with music of Mohammed Fairouz, a world premiere by David Handler & readings by Paul Muldoon
Mon February 23rd, 2015
Minimum Age: All Ages
Doors Open: 6:30PM
Show Time: 7:30PM
Event Ticket: $10/$15/$20
free for members
Le Poisson Rouge presents Follow, Poet, an evening of irish song with Ensemble LPR performing Mohammed Fairouz’s Audenesque from it’s debut release on Deutsche Grammophon, featuring Kate Lindsey, and the world premiere of David Handler’s Celtic Verses, featuring Mary Mackenzie.
Handler Celtic Verses [world premiere]
Standing: $10 advance, $15 day of show
Seated: $15 advance, $20 day of show
About Follow, Poet:
Produced by David Frost, the album features New York’s acclaimed Ensemble LPR, conducted by Evan Rogister, performing the elegiac song cycle Audenesque with mezzo- soprano Kate Lindsey, and the ballet Sadat, featuring Ensemble LPR percussionist Mike Truesdell. On February 23, Lindsey will perform Audenesque with Ensemble LPR at (Le) Poisson Rouge (158 Bleecker St., NYC). The concert will also include the world premiere of Ensemble LPR Director David Handler’s Celtic Verses, featuring by the group’s harpist, Kristi Shade, and mezzo-soprano Mary Mackenzie.
TABLE SEATING POLICY
Table seating for all seated shows is reserved exclusively for ticket holders who purchase “Table Seating” tickets. By purchasing a “Table Seating” ticket you agree to also purchase a minimum of two food and/or beverage items per person. Table seating is first come, first seated. Please arrive early for the best choice of available seats. Seating begins when doors open. Tables are communal so you may be seated with other patrons. We do not take table reservations.
A standing room area is available by the bar for all guests who purchase “Standing Room” tickets. Food and beverage can be purchased at the bar but there is no minimum purchase required in this area.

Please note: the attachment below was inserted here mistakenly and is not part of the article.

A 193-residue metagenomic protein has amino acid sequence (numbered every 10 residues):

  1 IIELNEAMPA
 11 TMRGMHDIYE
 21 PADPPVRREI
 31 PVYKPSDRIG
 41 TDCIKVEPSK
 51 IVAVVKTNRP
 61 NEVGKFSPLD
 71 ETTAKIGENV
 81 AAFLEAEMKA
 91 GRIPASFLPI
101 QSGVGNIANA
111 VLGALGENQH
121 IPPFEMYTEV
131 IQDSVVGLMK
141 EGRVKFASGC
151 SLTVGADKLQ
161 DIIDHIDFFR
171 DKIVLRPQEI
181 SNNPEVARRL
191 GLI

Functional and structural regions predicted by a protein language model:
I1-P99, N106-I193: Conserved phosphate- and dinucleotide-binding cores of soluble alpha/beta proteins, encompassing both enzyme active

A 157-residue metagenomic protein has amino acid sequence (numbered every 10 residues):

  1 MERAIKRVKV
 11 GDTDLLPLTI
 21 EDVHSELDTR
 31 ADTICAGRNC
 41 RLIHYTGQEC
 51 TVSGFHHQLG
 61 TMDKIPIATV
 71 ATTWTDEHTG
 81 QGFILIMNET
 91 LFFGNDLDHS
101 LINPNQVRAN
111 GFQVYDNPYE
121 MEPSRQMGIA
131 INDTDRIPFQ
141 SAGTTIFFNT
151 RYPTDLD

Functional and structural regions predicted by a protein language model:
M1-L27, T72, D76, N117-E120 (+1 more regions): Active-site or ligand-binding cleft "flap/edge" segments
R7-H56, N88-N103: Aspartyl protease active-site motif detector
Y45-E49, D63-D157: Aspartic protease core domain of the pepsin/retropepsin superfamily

All tickets sales are final. No refund or credits.
Named after and headquartered at the acclaimed New York City venue Le Poisson Rouge, Ensemble LPR is an assemblage of New York’s finest musicians. The group personifies the venue’s commitment to aesthetic diversity and artistic excellence.
Ensemble LPR performs an eclectic spectrum of music—from works by the finest living composers, to compelling interpretations of the standard repertoire—and collaborates with distinguished artists from classical and non-classical backgrounds: Timo Andres, Simone Dinnerstein, San Fermin, Daniel Hope, Taka Kigawa, Jennifer Koh, Mica Levi, David Longstreth (of Dirty Projectors), John Lurie, Ursula Oppens, Max Richter, André de Ridder, Christopher Rountree and Fred Sherry, to name a few.
In January 2015 Ensemble LPR made its Deutsche Grammophon debut with Follow, Poet, featuring the music of Mohammed Fairouz and the words of Seamus Heaney and John F. Kennedy. Ensemble LPR’s acclaimed Central Park performance last June, part of the 110th Anniversary of the Naumburg Orchestral Concerts.
In 2008 Le Poisson Rouge changed the classical music landscape, creating a new environment in which to experience art music. In doing so, Le Poisson Rouge expanded classical music listenership. The New York Times has heralded Le Poisson Rouge as “[a] forward-thinking venue that seeks to showcase disparate musical styles under one roof” and “[the] coolest place to hear contemporary music.” The Los Angeles Times raves, “[The] place isn’t merely cool…the venue is a downright musical marvel.” Le Poisson Rouge Co-Founder David Handler brings this same ethos to Ensemble LPR, of which he is Founding Executive & Artistic Director.
music of Mohammed Fairouz, a world premiere by David Handler
About Mohammed Fairouz